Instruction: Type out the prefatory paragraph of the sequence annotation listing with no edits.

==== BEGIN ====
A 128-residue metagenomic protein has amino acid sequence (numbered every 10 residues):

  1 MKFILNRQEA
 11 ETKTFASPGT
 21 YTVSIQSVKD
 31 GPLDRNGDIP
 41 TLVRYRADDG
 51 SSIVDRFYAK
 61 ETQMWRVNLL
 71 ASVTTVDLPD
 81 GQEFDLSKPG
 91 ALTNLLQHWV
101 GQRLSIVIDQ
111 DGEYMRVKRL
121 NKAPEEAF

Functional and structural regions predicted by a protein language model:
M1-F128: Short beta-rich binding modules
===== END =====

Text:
A 128-residue metagenomic protein has amino acid sequence (numbered every 10 residues):